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Creating a Confederate KentuckyThe Lost Cause and Civil War Memory in a Border State$
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Anne E. Marshall

Print publication date: 2010

Print ISBN-13: 9780807834367

Published to North Carolina Scholarship Online: July 2014

DOI: 10.5149/9780807899366_marshall

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A Place Full of Colored People, Pretty Girls, and Polite Men: Literature, Confederate Identity, and Kentucky's Reputation, 1890–1915

A Place Full of Colored People, Pretty Girls, and Polite Men: Literature, Confederate Identity, and Kentucky's Reputation, 1890–1915

Chapter:
(p.133) 6A Place Full of Colored People, Pretty Girls, and Polite Men: Literature, Confederate Identity, and Kentucky's Reputation, 1890–1915
Source:
Creating a Confederate Kentucky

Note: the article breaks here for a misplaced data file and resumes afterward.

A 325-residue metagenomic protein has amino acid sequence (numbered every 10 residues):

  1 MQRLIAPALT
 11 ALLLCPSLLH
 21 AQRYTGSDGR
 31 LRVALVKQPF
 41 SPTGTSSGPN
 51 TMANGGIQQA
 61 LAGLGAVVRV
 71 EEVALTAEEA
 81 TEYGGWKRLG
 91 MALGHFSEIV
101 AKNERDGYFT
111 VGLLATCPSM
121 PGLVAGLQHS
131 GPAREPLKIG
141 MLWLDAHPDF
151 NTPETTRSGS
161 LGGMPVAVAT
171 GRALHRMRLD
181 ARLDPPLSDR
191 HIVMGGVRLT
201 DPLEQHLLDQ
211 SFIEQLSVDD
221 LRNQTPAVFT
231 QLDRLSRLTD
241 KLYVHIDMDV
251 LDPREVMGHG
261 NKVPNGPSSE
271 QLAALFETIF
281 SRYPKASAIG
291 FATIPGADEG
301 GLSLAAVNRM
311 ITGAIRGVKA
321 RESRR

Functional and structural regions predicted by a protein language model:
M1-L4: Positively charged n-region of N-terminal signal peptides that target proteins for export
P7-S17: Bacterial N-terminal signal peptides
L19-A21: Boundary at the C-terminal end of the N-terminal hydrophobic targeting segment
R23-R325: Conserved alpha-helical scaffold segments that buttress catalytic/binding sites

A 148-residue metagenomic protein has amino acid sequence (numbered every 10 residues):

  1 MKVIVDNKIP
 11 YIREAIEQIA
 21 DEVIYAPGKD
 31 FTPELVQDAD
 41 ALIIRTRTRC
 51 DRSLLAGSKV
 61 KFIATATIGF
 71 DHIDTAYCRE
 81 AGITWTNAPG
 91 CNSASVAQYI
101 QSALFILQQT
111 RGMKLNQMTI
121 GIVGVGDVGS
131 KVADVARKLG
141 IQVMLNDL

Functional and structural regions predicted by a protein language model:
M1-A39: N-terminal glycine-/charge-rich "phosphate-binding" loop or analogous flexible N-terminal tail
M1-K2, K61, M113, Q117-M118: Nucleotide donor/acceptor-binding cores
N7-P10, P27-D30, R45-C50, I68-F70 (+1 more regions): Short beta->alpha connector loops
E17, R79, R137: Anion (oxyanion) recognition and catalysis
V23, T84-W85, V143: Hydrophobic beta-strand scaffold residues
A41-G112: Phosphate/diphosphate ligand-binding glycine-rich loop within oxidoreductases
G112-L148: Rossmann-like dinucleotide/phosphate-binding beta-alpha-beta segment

Author(s):

Anne E. Marshall

Publisher:
University of North Carolina Press
DOI:10.5149/9780807899366_marshall.10

This chapter focuses on Annie Fellows Johnston's children's book, The Little Colonel. Written in 1895, the book gained a wide following, and by 1912, Johnston had added eleven more books to the series. More than just a “phenomenon in popular literary culture,” Johnston's books became part of a wave of popular romantic literature that streamed out of the state around the turn of the century. These Kentucky authors joined the larger, regionwide trend led by authors such as Thomas Nelson Page and Joel Chandler Harris in romanticizing the antebellum South. As David Blight has noted, “The age of machines, rapid industrialization, and labor unrest produced a huge audience for a literature of escape” into the South of plantations and slavery.

Keywords:   Annie Fellows Johnston, children's book, Little Colonel, popular literary culture, romantic literature, Kentucky authors

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